With a video game, the player controls the protagonist as they uncover the plot and do so at their pace. The success comes from the players exploration which they control themselves. In a movie, however, the audience only sits there and watches a screen.

Holding the viewer's attention through a movie can be a lot more difficult as it must continually have intrigue and excitement, a reason to watch. Without that a movie would get boring very quickly, and the audience would stop watching. A video game doesn't have to have that constant plot intrigue as it has gameplay to keep the player engaged.

The difference in writing plots is why video games movies have rarely had any huge success with the exceptions of Resident Evil and Silent Hill. The story of a video game simply doesn't convert well into a film and can make the plot of the film feel lacking and full of plot holes.

Indeed, video games have had a tremendous impact on the movie industry, and that isn't going to change anytime soon. With the new technology that is VR, there is a certainty that the movie industry is going to gain all kinds of inspiration from it. 

Is Hardcore Henry going to be the beginning of a new breed of movies? Most likely not. It will be a trend for awhile, but no matter how hard the movie industry tries, they will never be able to capture the essence of a video game. There is simply just too much of a difference between the two forms of media.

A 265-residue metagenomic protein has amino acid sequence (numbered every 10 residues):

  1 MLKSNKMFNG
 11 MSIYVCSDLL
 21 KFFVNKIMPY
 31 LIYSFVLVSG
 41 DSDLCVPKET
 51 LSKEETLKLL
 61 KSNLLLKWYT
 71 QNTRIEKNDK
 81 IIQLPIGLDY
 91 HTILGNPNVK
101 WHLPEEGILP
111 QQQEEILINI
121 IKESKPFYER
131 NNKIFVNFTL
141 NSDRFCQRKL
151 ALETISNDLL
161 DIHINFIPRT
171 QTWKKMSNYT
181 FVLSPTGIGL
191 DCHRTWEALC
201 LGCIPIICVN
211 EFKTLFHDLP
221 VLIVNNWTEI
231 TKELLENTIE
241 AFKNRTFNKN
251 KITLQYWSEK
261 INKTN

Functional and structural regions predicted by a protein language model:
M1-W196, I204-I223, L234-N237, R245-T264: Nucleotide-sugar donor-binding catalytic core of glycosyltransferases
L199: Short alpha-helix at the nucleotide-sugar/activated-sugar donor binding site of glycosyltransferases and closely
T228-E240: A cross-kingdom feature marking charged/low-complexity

What are your thoughts on Hardcore Henry? How do you think video games and VR have impacted the movie industry? Let me know in the comments below.




Published Apr. 5th 2016
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  • Capt. Eliza Creststeel
    I hate to say this, but part of me is really hoping this movie doesn't do huge numbers. Besides the fact that is looks like 95 minutes of gimmicks and tricks - it seems like it's plot is also just like a video game.

    The set-up, direction, supporting characters... all of it looks like a console FPS from the 90's. And I'm worried it's going to be just as mindless.

    While I don't want to wish absolute failure on anyone, a huge success means that the theaters will soon fill up with this kind of thing. And I guarantee they'll be even more dumbed down male fantasy drivel.